'I'm A Church Man'

In the back of St. Ann's Catholic Church in West Bridgewater, Mass., there's a bulletin board covered with yellow Post-Its. It's the parish Prayer Wall. Most of the supplicants seek God's help for relatives who are sick. But scattered among the postings are prayers for their priest, who's been facing a unique peril. "For Father's return and the clearing of his name," says one. "For Father McDonagh to come back soon," reads another in a child's penmanship. The missives are for Father Edward C. McDonagh, 65, the parish priest until last May 24, when he was placed on leave by the Boston Archdiocese for allegedly raping a teenage boy 39 years ago. Last month the parish's prayers were answered. Father McDonagh is back, giving homilies about lepers and possessing a newfound perspective on what it's like to be shunned by society.

It's been 14 months since the scandal over the Roman Catholic Church's handling of priest sexual abuse broke in Boston and rippled across the country. Nationwide, more than 300 priests have been removed over abuse allegations. Most will eventually face charges before a church tribunal and never minister again; some will go to jail. But a handful--as many as two dozen nationally, experts guess--will return to their posts after investigators conclude the allegations are unsubstantiated. Last month McDonagh became the first parish priest in Boston to be returned to his flock. He remains pained by the months in exile, but he's intent on finding usefulness from his ordeal. "I'll use the pain of my wounds to help heal other people's wounds," he says.

The allegations against McDonagh were impossible to prove. Some time in the early 1980s a male prostitute with a history of drug problems told his sister that McDonagh had raped him in 1964, when the man was 17. The alleged victim died of AIDS in 1996; his sister's recollection was the only evidence against the priest, and no other accusers came forward. McDonagh did work in the family's parish in 1964, but says he doesn't remember the family and denies the al-legation. While church officials investigated, McDonagh was forced out of the rectory and into an apartment. He couldn't visit his parish, wear his collar or say mass. "They tore his heart out," says Elizabeth Williams, the church organist. "He was crying and crying, banging on the coffee table, 'I didn't do that! I wouldn't do that!' " McDonagh prayed, read and reread "The Gift of Peace," Cardinal Joseph Bernardin's account of being wrongfully accused of sex abuse, and watched the History Channel and "Law & Order" reruns. McDonagh called archdiocese investigators twice a week to ask what was taking so long, but he received little information. Unsure of his future, he looked into getting a job at a local supermarket. "I was saying, 'How am I going to take care of myself?' " he says.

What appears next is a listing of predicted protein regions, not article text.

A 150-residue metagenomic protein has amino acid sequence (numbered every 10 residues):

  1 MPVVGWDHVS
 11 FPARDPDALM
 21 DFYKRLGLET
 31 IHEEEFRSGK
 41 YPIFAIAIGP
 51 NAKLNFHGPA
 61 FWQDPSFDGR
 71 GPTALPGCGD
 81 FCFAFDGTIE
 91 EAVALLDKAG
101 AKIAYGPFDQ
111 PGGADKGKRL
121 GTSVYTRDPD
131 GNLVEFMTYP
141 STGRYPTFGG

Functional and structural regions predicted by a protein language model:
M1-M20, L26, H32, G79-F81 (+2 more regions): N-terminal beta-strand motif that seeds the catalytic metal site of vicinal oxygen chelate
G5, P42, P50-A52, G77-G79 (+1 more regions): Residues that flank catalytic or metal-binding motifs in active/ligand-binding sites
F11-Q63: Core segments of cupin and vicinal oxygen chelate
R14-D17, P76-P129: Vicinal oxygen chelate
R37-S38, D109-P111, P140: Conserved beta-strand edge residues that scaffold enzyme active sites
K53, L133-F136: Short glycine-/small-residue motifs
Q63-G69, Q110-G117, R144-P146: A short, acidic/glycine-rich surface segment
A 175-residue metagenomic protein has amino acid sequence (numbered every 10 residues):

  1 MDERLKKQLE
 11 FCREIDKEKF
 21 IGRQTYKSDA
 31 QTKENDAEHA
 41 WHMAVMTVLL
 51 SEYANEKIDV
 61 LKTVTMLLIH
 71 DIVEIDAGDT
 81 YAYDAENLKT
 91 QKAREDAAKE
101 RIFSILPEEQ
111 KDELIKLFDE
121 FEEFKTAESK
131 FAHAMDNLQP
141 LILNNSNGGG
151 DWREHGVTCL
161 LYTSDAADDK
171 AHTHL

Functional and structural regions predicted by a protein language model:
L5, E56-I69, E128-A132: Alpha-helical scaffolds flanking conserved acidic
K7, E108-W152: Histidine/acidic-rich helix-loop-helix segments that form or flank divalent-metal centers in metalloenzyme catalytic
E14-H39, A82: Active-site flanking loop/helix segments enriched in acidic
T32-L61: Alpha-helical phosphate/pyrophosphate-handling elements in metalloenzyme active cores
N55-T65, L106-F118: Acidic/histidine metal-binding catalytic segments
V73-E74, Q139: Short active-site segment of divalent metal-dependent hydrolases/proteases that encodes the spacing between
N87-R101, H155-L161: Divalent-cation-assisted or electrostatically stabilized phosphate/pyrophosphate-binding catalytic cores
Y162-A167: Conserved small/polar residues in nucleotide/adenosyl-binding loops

The length of the McDonagh investigation--as well as other priests' experiences--suggest that the church, excoriated for mishandling abuse allegations in the past, is proceeding with extreme caution before putting any accused priests back into parishes. Last July Father Ronald Bourgault was accused of abusing an altar boy in a suburban Boston parish in the 1960s. For eight months, Bourgault learned little about the charges against him. But two weeks ago Bourgault's attorney, Thomas Fay, finally heard the full story from the victim's attorney. Afterward Fay went to a local library and spent 80 cents photocopying a church directory to compile a list of the dates various priests had served in that parish. Upon seeing the list, the victim realized his recollection of abuse didn't jibe with Bourgault's tenure in the parish. He'd identified the wrong man. Bourgault returned to his post last week. An experienced detective might have uncovered the mistake in an afternoon, but Fay says church investigators lack those street smarts. The archdiocese attributes the slow work to the large number of complaints.

Standing a few feet from the altar between masses last week, McDonagh confessed no ill will toward church officials. "I'm a church man," he says. Throughout the process, "I knew what the truth was. I slept well." Having spent nine months attending mass incognito at another parish, he has new empathy for the folks in the pews. From now on, he says, "I'll be very kind and not talk too long." As he speaks, the organ starts up and the noon mass grows near. The priest looks nervously at his watch. The pews are filling. It's time for Father McDonagh to get back to work.